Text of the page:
I would think any fan or scholar of the ‘classic’ era of spaceflight, the space race, and humankind’s first steps away from sessility knows how many ifs and maybes there are in the stories and histories we tell. What if the rocket had not exploded, what if Russia, or the US, would have decided on different missions, different risks, different strategic, tactical, political approaches?
Ian Sales, a British author and editor, has written a series of stories based on some of these premises – four of them are collected in the Apollo Quartet, the first of which, ‘Adrift on the Sea of Rains’ won a BSFA award. All of them are departures, at some point, from the US timeline as we know it, all of them deeply researched, extensively documented (you do NOT skip footnotes in an Ian Sales book!), and presented in line with the documentation style we know from the era. Truly grand stuff for any fan of space flight.
The collection at hand, Dreams of the Space Age – again in the format of a small and beautifully presented hardback, is the fanciful child of these stories. Here we have a bit less rigour, a tad more fiction, but all stories are well researched, are deeply rooted in human space flight history as we know it, and depart from it somewhere.
All stories, save the final one, were previously published; and all are introduced by a relevant picture from classic space flight history.The book starts with an Introduction by Dave Hutchinson, and finishes with a short biography of Ian Sales, but none of the usual lists of NASA acronyms, mission timelines, sources, or website references we are used to from the Apollo Quartet.Below I run through the stories in the book for those interested – if this spoils your enjoyment of the collection then stop here, with a strong recommendation to obtain and read this yourself!
The US will be the first nation to put a man into space. Instead of the chimp Ham they have picked a fading Bantamweight boxer (can you spell expendable?), Barker, to put in a capsule and send into Orbit. With, as it stands/stood at that point, very little testing or knowledge of what this means. Von Braun is not happy, but he will do it, for the sake of the Space Programme which is at risk of being canceled entirely.
A wide-eyed look at some of the politically driven pragmatism which drove at least parts of the space race and its decisions.
This story, or rather conglomerate of very short fragments, left me reeling. Each piece re-tells an event from known spaceflight history, until they go, as inexorably as unexplained – strange? The Cosmonaut ejecting from his plummeting capsule, to fall forever. The astronaut, who after splashdown, appears to be in a different capsule than the one retrieved by the Navy. The space walker who disappears, leaving his crew mate to return alone.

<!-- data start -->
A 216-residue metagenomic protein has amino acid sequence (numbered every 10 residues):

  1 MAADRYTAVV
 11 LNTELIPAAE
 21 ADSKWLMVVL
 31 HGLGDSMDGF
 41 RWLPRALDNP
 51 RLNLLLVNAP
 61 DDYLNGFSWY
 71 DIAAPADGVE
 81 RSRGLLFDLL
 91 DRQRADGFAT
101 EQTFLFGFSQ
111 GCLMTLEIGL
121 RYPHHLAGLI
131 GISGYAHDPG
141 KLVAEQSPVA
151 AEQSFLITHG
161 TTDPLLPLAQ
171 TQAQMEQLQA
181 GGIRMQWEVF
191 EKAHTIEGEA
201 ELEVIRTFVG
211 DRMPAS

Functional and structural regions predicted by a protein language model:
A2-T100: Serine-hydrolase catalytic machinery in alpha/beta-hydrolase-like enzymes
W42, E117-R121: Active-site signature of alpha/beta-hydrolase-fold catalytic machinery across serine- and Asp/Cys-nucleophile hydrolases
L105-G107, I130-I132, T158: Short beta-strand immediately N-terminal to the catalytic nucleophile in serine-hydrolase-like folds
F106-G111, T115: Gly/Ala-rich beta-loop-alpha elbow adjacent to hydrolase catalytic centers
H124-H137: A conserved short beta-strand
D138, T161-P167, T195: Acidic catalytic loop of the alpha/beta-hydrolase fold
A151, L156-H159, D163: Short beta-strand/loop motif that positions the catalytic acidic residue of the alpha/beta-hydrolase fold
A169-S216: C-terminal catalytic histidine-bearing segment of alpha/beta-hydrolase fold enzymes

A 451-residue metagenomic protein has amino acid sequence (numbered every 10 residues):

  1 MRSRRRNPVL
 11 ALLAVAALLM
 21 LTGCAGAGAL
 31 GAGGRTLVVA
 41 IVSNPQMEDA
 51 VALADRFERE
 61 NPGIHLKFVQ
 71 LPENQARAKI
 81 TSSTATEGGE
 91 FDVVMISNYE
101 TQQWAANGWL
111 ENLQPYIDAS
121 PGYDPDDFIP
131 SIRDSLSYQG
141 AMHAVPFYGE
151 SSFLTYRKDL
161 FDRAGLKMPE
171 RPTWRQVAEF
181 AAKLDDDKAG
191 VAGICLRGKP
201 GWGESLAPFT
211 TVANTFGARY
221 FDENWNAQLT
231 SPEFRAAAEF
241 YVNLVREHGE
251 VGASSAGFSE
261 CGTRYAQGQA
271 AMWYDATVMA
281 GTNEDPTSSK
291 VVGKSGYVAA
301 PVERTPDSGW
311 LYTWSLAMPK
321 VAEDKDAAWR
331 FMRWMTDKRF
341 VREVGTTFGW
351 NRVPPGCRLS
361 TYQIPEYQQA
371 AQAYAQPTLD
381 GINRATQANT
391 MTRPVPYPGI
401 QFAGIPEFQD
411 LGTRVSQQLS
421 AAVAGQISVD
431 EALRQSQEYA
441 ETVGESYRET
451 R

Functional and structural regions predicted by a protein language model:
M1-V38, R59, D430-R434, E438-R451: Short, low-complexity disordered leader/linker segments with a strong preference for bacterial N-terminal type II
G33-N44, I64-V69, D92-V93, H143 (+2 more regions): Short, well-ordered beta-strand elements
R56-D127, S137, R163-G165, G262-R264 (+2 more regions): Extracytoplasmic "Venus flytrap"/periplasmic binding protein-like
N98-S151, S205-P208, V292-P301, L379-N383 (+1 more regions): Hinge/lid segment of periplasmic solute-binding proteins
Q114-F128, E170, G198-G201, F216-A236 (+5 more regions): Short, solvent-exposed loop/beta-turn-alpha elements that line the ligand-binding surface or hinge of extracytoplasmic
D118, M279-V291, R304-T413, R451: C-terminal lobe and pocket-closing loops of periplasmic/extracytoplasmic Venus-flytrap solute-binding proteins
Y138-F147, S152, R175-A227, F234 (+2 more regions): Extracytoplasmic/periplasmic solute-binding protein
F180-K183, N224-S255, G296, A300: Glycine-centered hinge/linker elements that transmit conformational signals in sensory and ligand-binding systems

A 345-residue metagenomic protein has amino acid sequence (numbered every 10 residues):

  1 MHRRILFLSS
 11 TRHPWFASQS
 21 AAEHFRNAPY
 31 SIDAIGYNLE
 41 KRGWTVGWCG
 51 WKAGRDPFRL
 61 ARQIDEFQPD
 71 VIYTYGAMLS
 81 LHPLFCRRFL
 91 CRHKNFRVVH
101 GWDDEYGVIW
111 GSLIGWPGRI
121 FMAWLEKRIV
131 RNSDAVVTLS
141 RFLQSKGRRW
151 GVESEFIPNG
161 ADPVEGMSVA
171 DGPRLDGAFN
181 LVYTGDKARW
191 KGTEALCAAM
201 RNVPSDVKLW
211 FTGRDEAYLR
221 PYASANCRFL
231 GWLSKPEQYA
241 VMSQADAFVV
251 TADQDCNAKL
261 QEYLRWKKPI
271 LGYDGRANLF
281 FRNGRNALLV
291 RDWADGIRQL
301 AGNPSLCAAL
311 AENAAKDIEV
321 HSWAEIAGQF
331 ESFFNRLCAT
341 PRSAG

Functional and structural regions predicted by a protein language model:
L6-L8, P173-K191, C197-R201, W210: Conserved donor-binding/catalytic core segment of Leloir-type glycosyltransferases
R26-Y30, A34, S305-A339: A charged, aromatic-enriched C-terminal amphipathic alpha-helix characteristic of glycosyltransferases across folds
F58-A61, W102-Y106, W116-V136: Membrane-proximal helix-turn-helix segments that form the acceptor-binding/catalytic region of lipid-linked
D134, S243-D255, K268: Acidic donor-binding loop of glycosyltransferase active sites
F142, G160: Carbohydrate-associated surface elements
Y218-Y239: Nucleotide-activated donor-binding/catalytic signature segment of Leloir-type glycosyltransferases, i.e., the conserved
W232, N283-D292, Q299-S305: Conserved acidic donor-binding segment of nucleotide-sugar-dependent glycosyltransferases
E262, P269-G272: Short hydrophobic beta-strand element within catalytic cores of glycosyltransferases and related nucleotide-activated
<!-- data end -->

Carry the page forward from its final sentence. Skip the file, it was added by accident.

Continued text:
There’s more, but I’m sure you see where this is going. Faith. The closest I’ve ever read, in spirit, is Durrenmatt’s The Tunnel. Incredible, and disturbing.The Spaceman and the Moon Girl
A story of a model who has married a USAF Captain, for love, and has not given up her career for him, or for kids. But now he’s been chosen for the Astronaut corps, and is heading for the moon, and suddenly things are different…The Incurable Irony of the Man Who Rode the Rocket Sled
A story of Dr/Major Stapp, and his fabled Rocket Sled, which has saved the lifes of countless airment with the results of the experiments conducted there – frequently with himself as the test subject. This is told from the viewpoint of one of his volunteers for the tests – I presume it’s fictionalised, but it might as well not be.
Stapp still holds the speed (632mph) and deceleration (46.2g forwards) records. Don’t try this at home, kids.Far Voyager
A world where after Apollo there was but one manned mission to leave orbit – Voyager, build around Apollo/Saturn S-IV B stage technology (like Skylab in our time line), plus a nuclear propulsion unit. And a single one-way passenger.
And now (and it is the here and now, as the time line has caught up) the craft with its 91 years old passenger is about to cross the heliopause into interstellar space. The first to go…
An amazing story.Red Desert
The US has followed through – after the Moon landings they went on to Mars, before the Millennium was out. They landed a (married…) couple, with a rover, in an opposition class mission with a 30 day stay on the surface. But now one of the Astronauts has gone missing, mysteriously. Presumed dead, for obvious reason. And the mission is taking on a much darker tone.Our Glorious Socialist Future Among the Stars!
The Soviets are the first to Mars – Gagarin and Komarov are the crew of a fly-by mission on a free-return trajectory. Except somehow someone somewhere has got the course calculation ever so slightly wrong, and Mars has captured the space ship. And now survival, even in the short term only, depends on them landing their Soyuz, manually, on the Red Planet. And the first Man on Mars will be a Soviet – on what is now a one-way mission.
But what Gagarin discovers on the surface is something else – and I’m not going to tell you, the ending is delicious, and ironic, and wholly unexpected.
A grand finale to a great book of stories on losing, losing oneself, and on finding. All set in the middle of classic space flight history.Title: Dreams of the Space Age
Author: Ian Sales
Reviewer URL: http://thierstein.net
Publisher: Del Rey
Publisher URL: http://www.whippleshieldbooks.com
Publication Date: 2016
Review Date: 170604
Price: UKP 6.99
Format: Hardback, Limited
Topic: Space Flight History